Ramses the Pharoah was a ruler of Egypt who had giant statues and temples built. He considered himself a living god. Ramses glorified himself and had more temples built to him then any other pharoah. One of his giant statues was made of one piece of granite. They weighed 2 and a half million pounds before an earthquake destroyed them. They fed, bathed and clothed the statues like living people.

The Temple of Karnak that his workers built was large enough to fit ten European cathedrals inside.

His best project was the Abu Simbel. His workers carved this into the side of a mountain. It has him and his favorite of many wives, Nefetari, carved into the mountain.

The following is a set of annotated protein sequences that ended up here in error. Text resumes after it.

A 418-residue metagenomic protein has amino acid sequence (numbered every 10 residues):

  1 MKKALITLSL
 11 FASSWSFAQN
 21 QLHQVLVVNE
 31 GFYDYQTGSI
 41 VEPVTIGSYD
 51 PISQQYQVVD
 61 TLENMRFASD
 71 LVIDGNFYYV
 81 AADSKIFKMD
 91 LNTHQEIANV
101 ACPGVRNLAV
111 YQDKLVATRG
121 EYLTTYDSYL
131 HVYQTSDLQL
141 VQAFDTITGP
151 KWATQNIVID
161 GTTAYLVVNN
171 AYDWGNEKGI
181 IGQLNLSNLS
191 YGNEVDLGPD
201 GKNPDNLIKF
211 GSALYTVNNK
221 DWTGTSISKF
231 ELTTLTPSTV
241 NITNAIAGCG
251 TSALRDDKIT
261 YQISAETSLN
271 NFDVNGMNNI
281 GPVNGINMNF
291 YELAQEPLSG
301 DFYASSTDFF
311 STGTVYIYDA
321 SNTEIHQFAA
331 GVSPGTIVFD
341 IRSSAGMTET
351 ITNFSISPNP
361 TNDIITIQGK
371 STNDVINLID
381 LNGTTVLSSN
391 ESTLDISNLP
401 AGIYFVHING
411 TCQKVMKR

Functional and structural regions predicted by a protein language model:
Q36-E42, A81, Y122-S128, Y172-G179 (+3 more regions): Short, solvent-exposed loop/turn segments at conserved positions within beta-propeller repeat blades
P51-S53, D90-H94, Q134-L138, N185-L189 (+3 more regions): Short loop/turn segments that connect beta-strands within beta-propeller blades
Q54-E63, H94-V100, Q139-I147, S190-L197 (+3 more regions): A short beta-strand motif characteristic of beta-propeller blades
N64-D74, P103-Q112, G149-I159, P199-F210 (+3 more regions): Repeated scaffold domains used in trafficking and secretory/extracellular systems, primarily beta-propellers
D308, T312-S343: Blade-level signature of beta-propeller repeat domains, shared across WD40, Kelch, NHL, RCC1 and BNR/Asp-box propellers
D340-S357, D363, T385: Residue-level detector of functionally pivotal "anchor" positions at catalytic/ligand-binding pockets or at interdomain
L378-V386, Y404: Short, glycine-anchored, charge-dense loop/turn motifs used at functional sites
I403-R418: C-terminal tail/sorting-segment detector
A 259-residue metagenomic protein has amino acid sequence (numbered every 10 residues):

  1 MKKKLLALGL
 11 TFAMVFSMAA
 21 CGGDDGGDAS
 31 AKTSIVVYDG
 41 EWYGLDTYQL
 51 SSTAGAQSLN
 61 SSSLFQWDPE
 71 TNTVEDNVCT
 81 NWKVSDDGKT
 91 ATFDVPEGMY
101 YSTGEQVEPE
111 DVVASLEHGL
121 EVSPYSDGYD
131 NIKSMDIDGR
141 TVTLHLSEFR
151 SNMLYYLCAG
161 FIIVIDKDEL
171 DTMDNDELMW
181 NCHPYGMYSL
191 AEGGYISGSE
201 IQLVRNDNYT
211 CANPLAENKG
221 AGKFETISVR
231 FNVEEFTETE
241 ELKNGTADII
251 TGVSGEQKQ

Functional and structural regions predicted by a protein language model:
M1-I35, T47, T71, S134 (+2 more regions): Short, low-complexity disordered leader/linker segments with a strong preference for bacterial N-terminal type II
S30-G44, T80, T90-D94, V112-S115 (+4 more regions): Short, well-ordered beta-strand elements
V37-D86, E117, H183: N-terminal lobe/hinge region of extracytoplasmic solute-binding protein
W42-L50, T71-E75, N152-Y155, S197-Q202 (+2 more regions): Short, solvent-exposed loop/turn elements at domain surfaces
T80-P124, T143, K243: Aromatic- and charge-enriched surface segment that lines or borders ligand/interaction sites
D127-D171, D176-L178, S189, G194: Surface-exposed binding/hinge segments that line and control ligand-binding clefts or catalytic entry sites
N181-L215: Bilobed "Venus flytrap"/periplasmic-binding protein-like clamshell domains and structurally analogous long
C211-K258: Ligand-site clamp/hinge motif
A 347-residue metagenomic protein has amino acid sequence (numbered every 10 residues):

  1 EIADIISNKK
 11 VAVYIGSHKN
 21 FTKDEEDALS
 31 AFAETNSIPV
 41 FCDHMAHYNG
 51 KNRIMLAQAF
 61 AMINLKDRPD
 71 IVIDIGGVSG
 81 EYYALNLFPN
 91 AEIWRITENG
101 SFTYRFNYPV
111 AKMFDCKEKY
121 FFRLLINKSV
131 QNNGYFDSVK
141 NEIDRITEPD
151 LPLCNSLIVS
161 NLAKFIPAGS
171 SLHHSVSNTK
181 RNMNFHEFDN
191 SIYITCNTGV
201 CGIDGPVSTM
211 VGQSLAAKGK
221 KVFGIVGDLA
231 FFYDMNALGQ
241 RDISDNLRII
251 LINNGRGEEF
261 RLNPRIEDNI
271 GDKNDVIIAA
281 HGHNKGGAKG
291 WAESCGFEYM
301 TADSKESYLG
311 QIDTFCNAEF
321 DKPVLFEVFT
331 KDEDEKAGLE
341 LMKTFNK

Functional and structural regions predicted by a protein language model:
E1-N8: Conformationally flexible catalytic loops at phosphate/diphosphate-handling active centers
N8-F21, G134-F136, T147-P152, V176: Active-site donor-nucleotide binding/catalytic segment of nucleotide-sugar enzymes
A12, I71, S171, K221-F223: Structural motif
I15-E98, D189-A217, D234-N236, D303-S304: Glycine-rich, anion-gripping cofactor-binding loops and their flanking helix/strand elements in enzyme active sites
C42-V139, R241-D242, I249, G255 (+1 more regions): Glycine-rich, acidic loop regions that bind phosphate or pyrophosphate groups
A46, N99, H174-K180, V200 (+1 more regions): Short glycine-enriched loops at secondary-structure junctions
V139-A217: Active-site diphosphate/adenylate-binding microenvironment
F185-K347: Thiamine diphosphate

Engineers designed the temple so every two days a year, the sun would beam through a porthole. It lights up the pharoah's statue. He sits with the three gods of the sun.

Ramses II knew his future when he was 10. He then became the next king after his father would die. At 25, he became the pharoah after his dad died. Ramses' symbol was the Re, (One chosen by the sun god.)

The Giza had been standing a thousand years before he came to power on the Nile River. He had a city, Pi-Ramses, and large statues and temples. He place pillars everywhere and decorated them with bright tiles. The Hittites, an enemy, had taken control of the Egyptian city, Kadesh. On Ramses' fifth year the Hittites caught him in a sneak attack. He bravely charged, although the battle was a draw, he declared victory. They then signed a treaty while he married the Hittite princess.